It’s easy to count our blessings on days designed for giving thanks and celebrating the abundance of good food, good health, family and friends. Anyone can find something to be grateful for on the good days.
But how many of us regularly give thanks for the ordinary, the mundane, the million little things we couldn’t live without yet take for granted every day?
I’ve kept a gratitude journal for years, writing down the things, relationships, and experiences I am thankful for on a daily basis. Noting them has helped me recognize these moments of grace as they are happening. It has also made me aware that they are happening all the time.
During the detox I realized that while I’ve learned to appreciate many moments, I seldom experienced those moments around food. Given the number of people involved in growing, producing, shipping, marketing, and selling it, food is worthy of an abundance of appreciation. It also sustains life, putting it right up there with oxygen and water as one of the essential elements to be extremely grateful for.
I found that if I took a few moments to breathe, get present, and acknowledge the source of the course before me, I felt nourished in an entirely different way than when I attempted to multitask during a meal.
This prompted me to invoke the sacred not only when I consumed a meal, but also when I consumed someone’s creative or intellectual outpouring, when I attempted something new, or made a difficult decision. This required much more practice than I initially assumed.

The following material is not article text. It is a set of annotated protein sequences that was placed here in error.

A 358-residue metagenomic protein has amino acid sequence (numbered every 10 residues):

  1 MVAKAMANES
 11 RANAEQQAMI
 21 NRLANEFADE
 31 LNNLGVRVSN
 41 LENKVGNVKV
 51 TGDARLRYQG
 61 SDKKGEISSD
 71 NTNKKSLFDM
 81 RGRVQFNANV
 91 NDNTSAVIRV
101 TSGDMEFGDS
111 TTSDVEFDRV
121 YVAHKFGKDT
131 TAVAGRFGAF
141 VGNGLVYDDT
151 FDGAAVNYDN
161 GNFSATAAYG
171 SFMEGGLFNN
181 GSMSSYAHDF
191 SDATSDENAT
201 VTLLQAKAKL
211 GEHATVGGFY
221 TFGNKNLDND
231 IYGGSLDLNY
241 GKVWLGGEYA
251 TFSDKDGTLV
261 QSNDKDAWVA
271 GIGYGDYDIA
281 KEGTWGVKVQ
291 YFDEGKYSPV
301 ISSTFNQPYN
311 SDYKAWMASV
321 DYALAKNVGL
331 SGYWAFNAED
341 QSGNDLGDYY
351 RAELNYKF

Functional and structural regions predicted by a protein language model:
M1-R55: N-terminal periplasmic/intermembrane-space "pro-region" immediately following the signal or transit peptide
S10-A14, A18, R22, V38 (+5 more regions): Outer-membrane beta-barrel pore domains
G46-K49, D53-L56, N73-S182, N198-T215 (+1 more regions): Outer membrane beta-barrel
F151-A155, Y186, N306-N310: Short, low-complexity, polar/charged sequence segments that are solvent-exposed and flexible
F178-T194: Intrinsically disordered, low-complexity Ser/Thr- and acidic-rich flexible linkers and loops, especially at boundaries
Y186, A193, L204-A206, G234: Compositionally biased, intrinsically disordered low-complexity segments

I was curious as to why we are wired to be so cavalier about anything that requires us to slow down and get present in order to invite a fresh perspective – especially when it comes to food.
In his fascinating book, The Culture Code, cultural anthropologist Clotaire Rapaille asserts that we all acquire a silent system of codes as we grow up in a culture, making us uniquely American, French, German, Japanese or whatever nationality we happen to be.
In America, for example, the code for food is fuel. We think of eating as refueling and want to “fill up” on food fast, making fast food a favorite. Like a self-service gas station, all-you-can-eat buffets provide plenty food available immediately. We devour our food without making the connection to where it came from, how it was prepared, or even how much we’ve eaten.
Whether we personally feel this way or not, growing up in a culture that unconsciously embraces the idea of the body as a machine and food as a way to keep that machine moving influences our choices. If we go against the code, we’re bound to experience internal conflict.
Unfortunately, most of us chalk up our inability to buck the system or break bad habits to lack of willpower or some other deficit on our part instead of looking to the cultural waters we’re swimming in.
By mindfulness I mean paying attention. I mean allowing yourself to breathe, center, focus, collect your thoughts, feel your feelings, give yourself a moment to get present in your body, not just your head. It doesn’t have to take long. Remember Ten Zen Seconds?
From this place you can invoke the sacred. And when you do, ordinary moments become extraordinary.
I’d love to hear how you invoke the sacred throughout the day. I’d also love to hear how you view food or what you think the code for food is in your country.
Leave your comments below.